Based on publicly available information, Myanmar has the largest amount of military sites and dual-purpose facilities used by Chinese People's Liberation Army. It does not appear to be a mere coincidence that the coup d’état happened ten days after the Russian Minister of Defence visited the country (notably, it has been reported than the Myanmar military leaders were looking to gain the support of the Russian government back in November 2020). Interestingly, there have been no expressions of concern from China, which may indicate that Beijing is coordinating its actions with Russia. If our theory is confirmed, and Russia builds a military base in Myanmar, it will become clear that China is developing its navy and air force at such a tremendous rate to use them in the short-term somewhere else besides the Indian Ocean where its interests will be protected by its partners Russia and Turkey.
Given that the previous U.S. Administration lifted the ban on official visits to Taiwan and the current administration has not reversed that decision, announcing instead its intention to speed up the process of recognising Taiwan’s independence, as well as the fact that due to their geographical position Taiwan and its neighbouring islands are blocking China’s access to the Pacific Ocean, preventing it from going around the Korean Strait and using the Northern Sea Route (which China is actively helping develop) for exchanging supplies with Russia, the threat of losing Taiwan becomes dangerously real for Beijing.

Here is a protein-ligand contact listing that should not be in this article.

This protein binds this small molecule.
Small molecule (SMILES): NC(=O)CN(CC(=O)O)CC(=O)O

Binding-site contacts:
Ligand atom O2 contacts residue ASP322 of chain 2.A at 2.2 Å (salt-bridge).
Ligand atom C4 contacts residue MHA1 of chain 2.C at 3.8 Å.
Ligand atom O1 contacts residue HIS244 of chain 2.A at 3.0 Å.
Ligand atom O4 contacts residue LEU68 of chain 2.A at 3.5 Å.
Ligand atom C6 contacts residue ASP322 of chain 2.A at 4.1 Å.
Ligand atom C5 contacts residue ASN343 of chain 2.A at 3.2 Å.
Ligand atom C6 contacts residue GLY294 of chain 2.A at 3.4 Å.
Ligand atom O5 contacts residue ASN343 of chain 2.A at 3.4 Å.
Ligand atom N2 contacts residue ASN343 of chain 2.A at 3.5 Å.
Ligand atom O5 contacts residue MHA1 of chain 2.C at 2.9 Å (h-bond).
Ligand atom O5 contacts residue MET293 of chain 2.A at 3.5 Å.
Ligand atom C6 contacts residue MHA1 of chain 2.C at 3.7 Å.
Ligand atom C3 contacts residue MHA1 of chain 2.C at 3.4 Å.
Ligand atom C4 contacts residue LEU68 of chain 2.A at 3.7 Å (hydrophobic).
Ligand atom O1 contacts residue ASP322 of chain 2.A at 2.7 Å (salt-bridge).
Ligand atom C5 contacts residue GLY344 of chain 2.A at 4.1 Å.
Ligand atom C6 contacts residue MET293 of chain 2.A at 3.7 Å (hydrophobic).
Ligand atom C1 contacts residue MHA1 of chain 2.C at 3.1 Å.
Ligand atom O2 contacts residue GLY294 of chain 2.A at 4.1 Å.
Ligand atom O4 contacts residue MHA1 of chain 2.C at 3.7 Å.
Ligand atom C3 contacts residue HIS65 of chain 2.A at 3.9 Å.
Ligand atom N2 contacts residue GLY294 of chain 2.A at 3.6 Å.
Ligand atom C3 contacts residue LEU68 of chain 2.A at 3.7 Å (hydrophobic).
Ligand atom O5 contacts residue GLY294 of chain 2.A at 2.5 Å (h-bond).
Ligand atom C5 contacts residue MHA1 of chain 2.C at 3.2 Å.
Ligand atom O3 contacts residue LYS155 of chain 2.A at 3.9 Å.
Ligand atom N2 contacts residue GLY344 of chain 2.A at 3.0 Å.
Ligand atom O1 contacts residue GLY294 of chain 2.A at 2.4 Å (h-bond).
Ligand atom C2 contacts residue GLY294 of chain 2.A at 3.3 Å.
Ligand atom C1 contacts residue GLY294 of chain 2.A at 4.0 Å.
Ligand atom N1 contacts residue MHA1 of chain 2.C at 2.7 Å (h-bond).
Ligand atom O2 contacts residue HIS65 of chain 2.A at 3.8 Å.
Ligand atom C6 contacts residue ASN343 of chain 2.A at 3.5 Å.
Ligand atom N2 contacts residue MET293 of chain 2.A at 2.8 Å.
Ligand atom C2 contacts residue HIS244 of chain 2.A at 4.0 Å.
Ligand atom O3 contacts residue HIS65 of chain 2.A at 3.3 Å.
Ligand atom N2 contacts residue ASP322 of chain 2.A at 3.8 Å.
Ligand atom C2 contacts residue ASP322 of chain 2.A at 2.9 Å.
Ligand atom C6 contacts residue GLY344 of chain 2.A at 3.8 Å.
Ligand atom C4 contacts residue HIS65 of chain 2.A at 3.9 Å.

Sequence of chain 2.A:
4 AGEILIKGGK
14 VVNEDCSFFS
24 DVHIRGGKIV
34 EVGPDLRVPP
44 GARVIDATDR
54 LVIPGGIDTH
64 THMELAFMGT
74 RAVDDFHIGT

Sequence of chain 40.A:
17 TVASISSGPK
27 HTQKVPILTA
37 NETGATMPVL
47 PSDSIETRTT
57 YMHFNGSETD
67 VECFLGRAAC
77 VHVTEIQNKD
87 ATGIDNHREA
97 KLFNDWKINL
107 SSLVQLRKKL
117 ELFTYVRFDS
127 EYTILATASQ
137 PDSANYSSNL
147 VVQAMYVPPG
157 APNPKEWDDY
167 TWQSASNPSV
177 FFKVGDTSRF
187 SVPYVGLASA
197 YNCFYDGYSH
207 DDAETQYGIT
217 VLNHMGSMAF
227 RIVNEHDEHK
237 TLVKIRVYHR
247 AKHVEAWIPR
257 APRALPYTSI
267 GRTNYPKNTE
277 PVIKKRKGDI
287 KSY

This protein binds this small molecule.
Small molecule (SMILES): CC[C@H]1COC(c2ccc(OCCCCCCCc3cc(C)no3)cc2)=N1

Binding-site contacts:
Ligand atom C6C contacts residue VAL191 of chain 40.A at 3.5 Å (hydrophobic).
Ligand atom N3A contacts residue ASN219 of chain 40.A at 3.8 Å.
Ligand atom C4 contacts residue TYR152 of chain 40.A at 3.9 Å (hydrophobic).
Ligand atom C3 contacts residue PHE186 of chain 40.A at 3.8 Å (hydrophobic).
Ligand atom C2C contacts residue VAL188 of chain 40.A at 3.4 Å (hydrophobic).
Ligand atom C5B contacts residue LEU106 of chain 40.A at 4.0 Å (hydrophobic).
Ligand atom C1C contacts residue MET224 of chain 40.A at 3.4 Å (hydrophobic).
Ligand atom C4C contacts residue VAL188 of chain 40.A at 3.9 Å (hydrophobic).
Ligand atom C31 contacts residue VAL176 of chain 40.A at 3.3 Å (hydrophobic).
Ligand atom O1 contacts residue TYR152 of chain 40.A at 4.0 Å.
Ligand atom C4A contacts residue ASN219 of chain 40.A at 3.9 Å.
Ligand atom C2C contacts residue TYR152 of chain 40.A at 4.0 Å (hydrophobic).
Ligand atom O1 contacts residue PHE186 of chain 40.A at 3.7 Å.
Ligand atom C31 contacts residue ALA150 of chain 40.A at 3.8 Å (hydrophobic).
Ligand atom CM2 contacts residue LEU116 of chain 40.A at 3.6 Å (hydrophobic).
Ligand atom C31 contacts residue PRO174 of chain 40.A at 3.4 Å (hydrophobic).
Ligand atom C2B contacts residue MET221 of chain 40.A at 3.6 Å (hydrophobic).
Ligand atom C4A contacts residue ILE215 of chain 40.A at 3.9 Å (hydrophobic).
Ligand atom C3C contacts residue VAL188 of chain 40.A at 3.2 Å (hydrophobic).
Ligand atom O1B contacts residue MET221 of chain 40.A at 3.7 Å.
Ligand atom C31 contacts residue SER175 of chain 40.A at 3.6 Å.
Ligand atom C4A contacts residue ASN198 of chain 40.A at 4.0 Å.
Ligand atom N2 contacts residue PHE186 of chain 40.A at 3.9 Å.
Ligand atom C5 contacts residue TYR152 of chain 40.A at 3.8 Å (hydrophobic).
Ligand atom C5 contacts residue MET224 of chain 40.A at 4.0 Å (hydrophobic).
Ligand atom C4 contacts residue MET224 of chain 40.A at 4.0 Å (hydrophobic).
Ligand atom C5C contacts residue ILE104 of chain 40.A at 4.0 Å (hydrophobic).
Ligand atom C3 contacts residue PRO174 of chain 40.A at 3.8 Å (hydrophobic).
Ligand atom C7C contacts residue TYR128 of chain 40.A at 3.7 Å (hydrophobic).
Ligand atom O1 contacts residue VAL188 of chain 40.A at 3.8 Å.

Thus, based on the above, China may be expected to try to annex Taiwan by force in the next two years. Meanwhile, access to the southern marine segment of the Belt, except for the South China Sea and the Strait of Malacca, will be gained through the territory and ports in Myanmar, supported by the Russian military presence. In this context, it is important to note Russia’s strengthening of its forces in the Kuril Island and Chukotka where a new coast guard division has been deployed.